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Hong Kong’s Property Market Gets Hot With Chinese Investors, Foreigners Stay Away

Hong Kong’s Property Market Gets Hot With Chinese Investors, Foreigners Stay Away
After investment activity in Hong Kong was suppressed because of anti-government protests last year, the city’s commercial property market is being scoured by Mainland Chinese investors after prices dropped by 30 per cent.
With China recovering from the impact of the novel coronavirus pandemic and is ready to deploy liquidity, property agents expect inflow of Chinese capital into Hong Kong and prop up the sector. It was Mainland Chinese investments that have helped to transform Hong Kong into one of the most expensive property markets of the world.
According to reports quoting agents and filings, at least two office towers and one hotel building worth HK$4 billion in total have been snapped up by buyers from Mainland China in the month of August alone.
"A majority of recent large-value building deals were bought by Chinese investors; their number has really grown in the third quarter," said Reeves Yan, head of capital markets at CBRE Hong Kong. "They're looking for bargains ... and they're confident in Hong Kong in the long term."
This uptick in demand for Hong Kong’s commercial property happens at a time when the controversial and sweeping new national security law has been imposed on the city by China which is a necessity to ensure its stability and prosperity according to authorities in Beijing and the financial centre.
"We expect to see more mainland investors coming to buy land," said Dennis Cheng, senior sales director at Ricacorp (C.I.R.) Properties. "If Hong Kong gets more stable in the next few months after the national security law, we expect more mainland companies to open branches here, and that will help the office sector to recover."
In stark contrast to the investors from Mainland China, foreign investors have stayed away till now form investing in property in Hong Kong because of the increasing concerns about the future of the city under Chinese rule. According to critic of the new legislation imposed on Hong Kong, the move has pushed the former British colony onto a more authoritarian path after month off pro democracy protests, which sometimes also turned violent, since last year.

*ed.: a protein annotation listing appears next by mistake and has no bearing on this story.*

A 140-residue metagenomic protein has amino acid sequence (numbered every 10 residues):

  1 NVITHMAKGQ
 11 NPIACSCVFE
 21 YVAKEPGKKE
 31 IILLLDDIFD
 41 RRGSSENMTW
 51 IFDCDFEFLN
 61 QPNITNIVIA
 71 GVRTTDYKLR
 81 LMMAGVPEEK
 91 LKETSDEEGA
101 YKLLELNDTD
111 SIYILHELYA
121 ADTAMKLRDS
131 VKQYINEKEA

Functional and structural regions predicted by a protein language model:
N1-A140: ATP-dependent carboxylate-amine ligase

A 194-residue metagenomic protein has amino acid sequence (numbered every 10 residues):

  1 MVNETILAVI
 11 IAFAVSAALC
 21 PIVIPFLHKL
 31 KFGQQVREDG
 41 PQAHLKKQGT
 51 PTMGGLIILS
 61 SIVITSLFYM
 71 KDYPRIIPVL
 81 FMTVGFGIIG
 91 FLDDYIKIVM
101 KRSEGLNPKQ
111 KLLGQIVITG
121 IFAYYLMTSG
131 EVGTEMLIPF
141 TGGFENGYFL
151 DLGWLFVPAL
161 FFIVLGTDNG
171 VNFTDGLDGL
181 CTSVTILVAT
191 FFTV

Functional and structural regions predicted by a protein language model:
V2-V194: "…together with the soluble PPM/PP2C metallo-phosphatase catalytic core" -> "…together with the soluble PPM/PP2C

"Foreign investors are still absent. I spoke to two foreign funds recently who said they won't consider Hong Kong at the moment because the political risks are relatively high now," said Daniel Wong, CEO of Midland IC&I.
One land parcel each for HK$5.6 billion and HK$3.7 billion, was bought state-owned China Mobile and a consortium led by Chinese major developer Vanke respectively in July. They were the first mainland Chinese companies to win public tenders since January.
In the Hong Kong leasing and investment markets it expected mainland capital will become "the next wave of demand", said Colliers, which is supported by cross-border financial initiatives in stock and wealth management as well as the large capital pool for fund-raising of the city.
According to reports last year, a call on the biggest Chinese state firms to implement a more active role in Hong Kong as given by China, which include stepping up investment. That would help to assert more control of companies to help cool last year's political crisis.

Christopher J. Mitchell

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